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At Marquette University, there is a large gap between the number of students who show an interest in studying abroad and those who actually participate in the study abroad process. In order to gauge why this discrepancy occurs, students’ mindsets and perceptions about studying abroad are analyzed in relation to varying degrees of cultural competence. This paper addresses the need for research about cultural competence, ultimately addressing how Marquette students value cultural competence and how this value connects to their decision to study abroad. By recognizing the worldly benefits gained from study abroad experiences, the idea of cultural competence can be built in students’ minds and continually developed throughout their lives. Research is conducted through a mixed-method approach, which consists of interviews, archival data, and auto-ethnographical features. By organizing and analyzing data according to students’ previous knowledge about study abroad, the balance between collaborative efforts by Marquette faculty and the individual actions taken by students is recognized as essential for the development of well-rounded, culturally competent individuals. In a world marked by recent political change, it is important to continually articulate the importance of cultural competence, the importance of students’ discovering their own identities in relation to the larger world around them. Thus, proposals for change are discussed in order to increase participation in Marquette study abroad programs.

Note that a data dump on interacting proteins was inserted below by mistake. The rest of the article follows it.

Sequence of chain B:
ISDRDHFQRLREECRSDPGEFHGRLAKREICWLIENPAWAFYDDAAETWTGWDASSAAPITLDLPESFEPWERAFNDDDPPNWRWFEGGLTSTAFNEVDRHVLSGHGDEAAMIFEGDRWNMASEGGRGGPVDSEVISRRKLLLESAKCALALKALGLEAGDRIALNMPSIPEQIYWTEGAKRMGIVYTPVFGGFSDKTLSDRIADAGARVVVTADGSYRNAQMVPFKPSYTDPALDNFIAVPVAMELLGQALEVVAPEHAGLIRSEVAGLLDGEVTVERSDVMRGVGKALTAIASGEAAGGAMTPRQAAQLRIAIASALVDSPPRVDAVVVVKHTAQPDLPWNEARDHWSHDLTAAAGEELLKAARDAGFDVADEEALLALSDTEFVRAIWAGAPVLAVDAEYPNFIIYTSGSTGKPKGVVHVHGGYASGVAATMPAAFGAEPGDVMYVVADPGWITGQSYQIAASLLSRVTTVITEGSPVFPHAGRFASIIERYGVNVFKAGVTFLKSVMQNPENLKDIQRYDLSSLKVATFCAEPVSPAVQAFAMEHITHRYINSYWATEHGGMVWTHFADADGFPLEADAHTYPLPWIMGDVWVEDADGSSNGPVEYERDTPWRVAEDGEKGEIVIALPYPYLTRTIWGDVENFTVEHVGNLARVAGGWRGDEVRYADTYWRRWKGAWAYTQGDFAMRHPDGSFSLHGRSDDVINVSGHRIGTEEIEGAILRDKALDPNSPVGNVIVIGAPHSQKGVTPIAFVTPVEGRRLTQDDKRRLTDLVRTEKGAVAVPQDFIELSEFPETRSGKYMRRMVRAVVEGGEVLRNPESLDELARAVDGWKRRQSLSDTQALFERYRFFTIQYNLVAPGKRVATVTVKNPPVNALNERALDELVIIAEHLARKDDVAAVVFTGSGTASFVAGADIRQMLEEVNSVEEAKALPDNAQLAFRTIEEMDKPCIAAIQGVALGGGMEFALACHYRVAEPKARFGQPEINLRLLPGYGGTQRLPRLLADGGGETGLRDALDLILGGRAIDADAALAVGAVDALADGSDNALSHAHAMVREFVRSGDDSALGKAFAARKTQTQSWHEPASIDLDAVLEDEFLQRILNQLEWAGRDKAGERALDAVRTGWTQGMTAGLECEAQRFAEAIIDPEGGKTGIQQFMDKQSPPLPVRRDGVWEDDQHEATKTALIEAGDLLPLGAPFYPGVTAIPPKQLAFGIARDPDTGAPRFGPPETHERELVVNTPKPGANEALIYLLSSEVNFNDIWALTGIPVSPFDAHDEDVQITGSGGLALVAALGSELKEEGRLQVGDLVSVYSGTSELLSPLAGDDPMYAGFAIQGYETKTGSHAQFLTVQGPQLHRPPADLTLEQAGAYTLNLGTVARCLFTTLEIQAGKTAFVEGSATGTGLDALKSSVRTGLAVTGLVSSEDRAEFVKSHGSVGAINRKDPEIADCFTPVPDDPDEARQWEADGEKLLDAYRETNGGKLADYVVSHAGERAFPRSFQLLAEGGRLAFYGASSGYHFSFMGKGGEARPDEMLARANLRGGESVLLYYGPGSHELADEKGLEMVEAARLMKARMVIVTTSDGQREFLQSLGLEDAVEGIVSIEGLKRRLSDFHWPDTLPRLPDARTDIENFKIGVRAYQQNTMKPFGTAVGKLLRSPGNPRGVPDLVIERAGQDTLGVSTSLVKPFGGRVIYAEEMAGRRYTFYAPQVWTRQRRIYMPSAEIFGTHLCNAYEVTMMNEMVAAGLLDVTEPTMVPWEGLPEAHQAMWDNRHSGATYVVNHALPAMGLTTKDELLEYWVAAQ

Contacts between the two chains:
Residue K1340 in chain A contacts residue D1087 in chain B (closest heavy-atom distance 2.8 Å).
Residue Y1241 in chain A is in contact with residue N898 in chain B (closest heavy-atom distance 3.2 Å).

College, Culture, Cultural Appreciation, Cultural Awareness, Cultural Competence, Cultural Immersion, Identity, Milieu, Office of International Education (OIE), Outlook, Self-Encounter, Student Mindset, Student Perception(s), Study Abroad, University